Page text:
Anthony Harris was 12 years old when he was charged and later convicted of murdering his 5-year-old neighbor, Devan Duniver.
Harris’ conviction was eventually overturned and, more than 20 years later, he said he is still haunted by the grisly crime.
"She was so young and she had passed away," Harris, told ABC News' "20/20" as he held back tears during an exclusive interview two years ago.
Harris, who has served as a Marine, said he is frustrated that Devan's killer has never been identified or captured.
"The girl's dead, my life has been destroyed, and this guy, this individual's still free right now," he said during an interview with "20/20" airing Friday, May 6, at 9 p.m. ET.
Harris' sentiment has been shared by residents, who spent hours searching for Devan after she went missing on June 27, 1998, from her New Philadelphia, Ohio, neighborhood. Harris alleged that there were leads in the case that were not pursued.
Devan disappeared after she went outside to play. When her mother, Lori, discovered Devan was gone, she spent the afternoon looking for her and called the police in the evening. Harris and his family lived in the same apartment complex as the Dunivers and aided in the search.
Hundreds came out to help in the search.
The next day, Devan was found in the woods behind her home dead with multiple stab wounds to her neck.
Investigators claimed Harris provided inconsistent details about where he was and what he was doing during the time the girl was missing when he was initially questioned.
Two weeks after Devan's body was found, the police called Harris and his mother Cyndi to the stationhouse, where the then-12-year-old Harris was placed in an interrogation room with Thomas Vaughn, the police chief of nearby town Millersburg.
Harris’ mother could watch through a two-way mirror but was unable to hear what was being said.
Vaughn repeatedly questioned Harris about whether he killed Devan, according to the audio of the interrogation. At first, Harris denied he was involved but he said Vaughn's pressure got the best of him.
"The investigator, he had basically told me that, 'If you confess to this murder you can go home.' It's like, 'Okay. Well, I'm over here scared, so I want to go home,'" Harris recalled.
Harris ultimately confessed and was charged with murder. His case was a juvenile proceeding and, therefore, absent a jury; Harris' fate was determined by Juvenile and Probate Court Judge Linda Kate.
Harris' attorney Tarin Hale tried to suppress the taped confession from evidence but the motion was rejected by Judge Kate.
"My statement was very clear, there is no evidence in this case. That's all you need to know from me. There's no evidence here," Hale told "20/20."
Three members of the search party who combed the area in 1998 to find Devan told "20/20" they believe that there are elements surrounding Devan's death that are troubling.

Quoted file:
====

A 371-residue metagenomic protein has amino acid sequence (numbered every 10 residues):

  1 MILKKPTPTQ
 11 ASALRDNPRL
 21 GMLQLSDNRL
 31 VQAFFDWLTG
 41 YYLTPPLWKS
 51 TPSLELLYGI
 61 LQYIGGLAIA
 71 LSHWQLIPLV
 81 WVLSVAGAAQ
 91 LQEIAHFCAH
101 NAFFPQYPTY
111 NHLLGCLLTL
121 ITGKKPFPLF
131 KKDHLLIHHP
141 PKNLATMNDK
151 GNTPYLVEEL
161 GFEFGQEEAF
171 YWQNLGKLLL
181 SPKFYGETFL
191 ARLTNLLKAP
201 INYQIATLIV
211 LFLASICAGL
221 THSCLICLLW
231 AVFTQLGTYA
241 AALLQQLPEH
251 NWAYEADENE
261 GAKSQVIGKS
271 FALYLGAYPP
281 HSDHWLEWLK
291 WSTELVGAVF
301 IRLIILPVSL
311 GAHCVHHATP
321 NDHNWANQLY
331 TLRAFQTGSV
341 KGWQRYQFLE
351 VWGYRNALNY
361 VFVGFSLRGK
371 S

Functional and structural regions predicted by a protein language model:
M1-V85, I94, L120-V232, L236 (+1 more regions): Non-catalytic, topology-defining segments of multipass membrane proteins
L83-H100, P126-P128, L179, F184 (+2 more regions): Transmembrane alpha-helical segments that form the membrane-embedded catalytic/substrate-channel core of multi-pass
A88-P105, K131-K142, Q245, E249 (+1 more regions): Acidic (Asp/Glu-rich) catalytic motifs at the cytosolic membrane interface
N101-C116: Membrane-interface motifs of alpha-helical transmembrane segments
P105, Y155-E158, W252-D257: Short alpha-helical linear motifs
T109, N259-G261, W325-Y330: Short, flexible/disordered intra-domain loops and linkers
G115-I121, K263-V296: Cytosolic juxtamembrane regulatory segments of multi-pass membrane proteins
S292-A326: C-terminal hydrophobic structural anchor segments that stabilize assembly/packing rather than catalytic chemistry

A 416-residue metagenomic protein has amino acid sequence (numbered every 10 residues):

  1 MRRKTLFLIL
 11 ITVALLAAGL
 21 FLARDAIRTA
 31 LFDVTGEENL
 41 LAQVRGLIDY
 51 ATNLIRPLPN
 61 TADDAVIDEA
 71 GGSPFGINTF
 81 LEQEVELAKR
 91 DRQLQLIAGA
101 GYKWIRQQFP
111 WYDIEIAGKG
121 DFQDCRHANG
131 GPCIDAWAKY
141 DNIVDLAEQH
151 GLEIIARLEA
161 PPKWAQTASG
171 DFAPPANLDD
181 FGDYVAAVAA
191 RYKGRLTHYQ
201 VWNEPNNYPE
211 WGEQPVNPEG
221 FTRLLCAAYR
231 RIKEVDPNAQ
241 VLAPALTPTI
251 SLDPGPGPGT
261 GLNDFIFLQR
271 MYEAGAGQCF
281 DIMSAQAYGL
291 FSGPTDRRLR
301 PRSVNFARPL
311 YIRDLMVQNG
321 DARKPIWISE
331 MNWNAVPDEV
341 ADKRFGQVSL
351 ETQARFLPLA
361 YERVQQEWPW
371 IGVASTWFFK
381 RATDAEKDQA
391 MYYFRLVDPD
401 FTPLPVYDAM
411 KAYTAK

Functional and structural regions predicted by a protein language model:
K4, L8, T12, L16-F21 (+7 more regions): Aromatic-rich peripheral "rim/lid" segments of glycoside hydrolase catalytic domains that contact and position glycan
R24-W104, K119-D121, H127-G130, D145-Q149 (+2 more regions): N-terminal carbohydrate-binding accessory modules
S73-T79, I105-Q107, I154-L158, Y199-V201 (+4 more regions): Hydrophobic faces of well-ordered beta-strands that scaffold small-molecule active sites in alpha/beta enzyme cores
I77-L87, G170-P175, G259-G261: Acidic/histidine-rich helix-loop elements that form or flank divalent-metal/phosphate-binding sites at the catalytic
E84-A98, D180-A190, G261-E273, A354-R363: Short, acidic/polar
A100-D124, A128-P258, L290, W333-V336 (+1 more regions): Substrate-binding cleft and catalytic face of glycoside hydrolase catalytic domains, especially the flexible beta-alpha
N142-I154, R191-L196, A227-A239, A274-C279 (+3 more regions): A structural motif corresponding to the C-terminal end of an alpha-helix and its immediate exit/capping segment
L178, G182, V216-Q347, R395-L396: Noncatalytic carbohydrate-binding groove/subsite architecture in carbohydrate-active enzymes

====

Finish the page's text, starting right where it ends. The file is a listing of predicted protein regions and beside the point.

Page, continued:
Donna Wenger, Nancy Niarchos and Jim Milliken all said they searched by the area where Devan's body was found and didn't see her. They said they believe her body was dropped at the spot later.
Wenger, Niarchos and Milliken each testified as witnesses during the trial and they recall seeing a man in the area who was wearing a long-sleeve plaid flannel shirt, which they said was odd given that it felt like a 90-degree summer day.
"I thought, 'My God, is that guy ever creepy,'" Niarchos told "20/20." "He was so suspicious looking and he was right there. I thought, 'What is he doing here?'"
Kate ultimately found Harris guilty in 1999 and sentenced him to the maximum, incarceration until he turned 21.
Harris, however, would get a second chance on appeal.
On June 7, 2000, the Ohio 5th District Court of Appeals overturned the conviction and determined that Harris' confession was coerced.
Harris was released the next day.
"There's no sense to be bitter," Harris told "20/20." "Even though it hurt a lot, it didn't destroy my core as a person, the things I believe in, the things I grew up to become. That's why I don't hold resentment in my voice when I speak."
Devan Duniver's murder remains unsolved.
The last time the investigation picked up was in 2005 when Richard Dobbins was appointed as special prosecutor. He conducted a two-year probe and ultimately concluded that there was insufficient evidence to prosecute anyone.
Wenger, Niarchos and Milliken told "20/20" they were never contacted by the special prosecutor to discuss the case.
Ryan Styer, the district attorney for Tuscarawas County, Ohio, which currently has the files related to the special prosecutor's investigation, told "20/20" in a statement that, after reviewing the findings, he believes investigators "invested a lot of time conducting many interviews of witnesses and known persons of interest."
He said he also feels there’s insufficient evidence for prosecution but has asked authorities to speak to the witnesses from the trial "20/20" interviewed.
Harris said he hasn't given up his drive to help find the person responsible for killing Devan.
"We're going to figure this out [and] give her some kind of closure," he said.